A CMP corridor opponent aims for higher office

November 17, 2021

Bangor Daily News

by Jessica Piper and Caitlin Andrews
November 16, 2021

What we’re watching today
A member of the anti-Central Maine Power hydropower corridor coalition is taking a shot at higher office. While main CMP critic Tom Saviello is still teasing the idea of taking a shot at governorship, Caratunk select board member Liz Caruso has formally jumped into the Republican primary for the 2nd Congressional District race in the hopes of taking down U.S. Rep. Jared Golden. Caratunk was one of the first towns to rescind its support of the project, with Caruso penning a letter to the Maine Public Utilities Commission in September 2018.

But the corridor does not seem to be taking center stage in Caruso’s initial campaign. Her website cites a range of usual Republican priorities, including stopping large tech companies from censoring people, the 2nd Amendment, religious and medical freedom along with economic growth. A registered Maine guide and small business owner, she looks to be positioning herself as an outsider to Washington, D.C., and highlighting her Maine connections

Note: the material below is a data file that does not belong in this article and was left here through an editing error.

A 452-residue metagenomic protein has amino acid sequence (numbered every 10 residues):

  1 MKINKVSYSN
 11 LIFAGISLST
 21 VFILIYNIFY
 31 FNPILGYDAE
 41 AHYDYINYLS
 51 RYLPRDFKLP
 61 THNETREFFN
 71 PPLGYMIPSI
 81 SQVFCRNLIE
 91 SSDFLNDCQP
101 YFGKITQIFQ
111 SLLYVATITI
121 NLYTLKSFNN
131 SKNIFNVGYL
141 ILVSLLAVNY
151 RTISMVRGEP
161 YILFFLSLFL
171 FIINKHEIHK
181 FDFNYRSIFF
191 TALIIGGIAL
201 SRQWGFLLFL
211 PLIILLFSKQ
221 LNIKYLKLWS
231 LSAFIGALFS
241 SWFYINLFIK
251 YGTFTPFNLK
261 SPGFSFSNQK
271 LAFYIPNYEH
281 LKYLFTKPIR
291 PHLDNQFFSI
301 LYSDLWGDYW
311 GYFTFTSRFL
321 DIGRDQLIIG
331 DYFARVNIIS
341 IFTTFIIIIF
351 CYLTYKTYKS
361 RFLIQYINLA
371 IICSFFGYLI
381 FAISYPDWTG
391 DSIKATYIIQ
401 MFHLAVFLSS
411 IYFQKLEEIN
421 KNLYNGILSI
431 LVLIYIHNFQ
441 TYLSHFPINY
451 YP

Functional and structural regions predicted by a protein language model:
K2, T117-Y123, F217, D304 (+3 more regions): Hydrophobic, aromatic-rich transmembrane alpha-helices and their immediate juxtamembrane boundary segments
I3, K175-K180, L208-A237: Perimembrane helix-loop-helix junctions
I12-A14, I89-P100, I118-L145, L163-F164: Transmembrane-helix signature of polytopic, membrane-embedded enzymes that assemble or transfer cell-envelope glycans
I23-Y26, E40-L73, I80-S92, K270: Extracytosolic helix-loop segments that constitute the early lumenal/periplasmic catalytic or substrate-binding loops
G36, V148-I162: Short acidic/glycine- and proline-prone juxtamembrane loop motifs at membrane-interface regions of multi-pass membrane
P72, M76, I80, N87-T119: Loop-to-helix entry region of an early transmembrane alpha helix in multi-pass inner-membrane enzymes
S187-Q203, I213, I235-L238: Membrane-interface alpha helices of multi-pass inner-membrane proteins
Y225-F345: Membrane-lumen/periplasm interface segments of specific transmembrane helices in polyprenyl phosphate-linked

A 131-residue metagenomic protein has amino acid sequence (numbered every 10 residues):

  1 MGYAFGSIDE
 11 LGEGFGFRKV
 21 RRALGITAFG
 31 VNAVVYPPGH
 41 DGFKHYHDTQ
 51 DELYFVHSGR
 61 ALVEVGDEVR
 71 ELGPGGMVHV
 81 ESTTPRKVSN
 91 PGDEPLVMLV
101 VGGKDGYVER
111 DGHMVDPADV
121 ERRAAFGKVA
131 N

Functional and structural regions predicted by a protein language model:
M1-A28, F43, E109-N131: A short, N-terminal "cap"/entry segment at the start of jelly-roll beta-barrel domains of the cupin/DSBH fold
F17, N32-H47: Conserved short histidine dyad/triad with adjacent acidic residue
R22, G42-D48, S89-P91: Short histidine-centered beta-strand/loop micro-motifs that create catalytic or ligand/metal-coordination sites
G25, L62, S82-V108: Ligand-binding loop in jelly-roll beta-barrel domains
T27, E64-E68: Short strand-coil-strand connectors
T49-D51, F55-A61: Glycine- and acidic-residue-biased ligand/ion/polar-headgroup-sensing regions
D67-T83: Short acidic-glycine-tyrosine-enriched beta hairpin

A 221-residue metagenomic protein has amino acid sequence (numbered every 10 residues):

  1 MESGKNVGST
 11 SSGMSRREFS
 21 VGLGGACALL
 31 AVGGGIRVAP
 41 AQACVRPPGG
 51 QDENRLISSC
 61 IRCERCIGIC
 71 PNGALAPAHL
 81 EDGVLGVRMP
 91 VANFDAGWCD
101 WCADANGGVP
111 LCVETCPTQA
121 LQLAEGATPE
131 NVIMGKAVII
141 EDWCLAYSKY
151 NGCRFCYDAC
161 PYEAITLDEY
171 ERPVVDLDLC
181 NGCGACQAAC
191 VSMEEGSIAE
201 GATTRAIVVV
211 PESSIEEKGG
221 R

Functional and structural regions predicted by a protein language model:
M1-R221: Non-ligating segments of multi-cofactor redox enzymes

Any Republican challenger is going to face a tough primary against a former U.S. congressman. There is no avoiding a June confrontation with Bruce Poliquin, who raised $883,000 through the end of September in the runup to a rematch with Golden and remains the strong favorite in a primary. The 2018 race between the two was the most expensive House race in the state’s history at the time, and it is likely we will see a repeat performance in that arena as high-dollar spending campaigns seem to be the norm these days.

Poliquin has already turned away one challenger after Maine state Sen. Trey Stewart, R-Presque Isle, dropped his bid for Congress in deference to his former mentor. Oakland state Rep. Mike Perkins, a Republican, is also still in the running, setting up at least a three-way race to challenge Golden next fall.

Caruso’s candidacy could be the start of a political trend, however. The CMP corridor referendum was the most expensive in state history and among the most divisive topics in the state while inspiring a strong grassroots movement. The utility itself will possibly be the subject of another referendum next fall, this time asking if it should be bought out to create a consumer-owned entity. It is possible other activists will use their experience resisting the corridor as a launching pad into state — or even national — politics.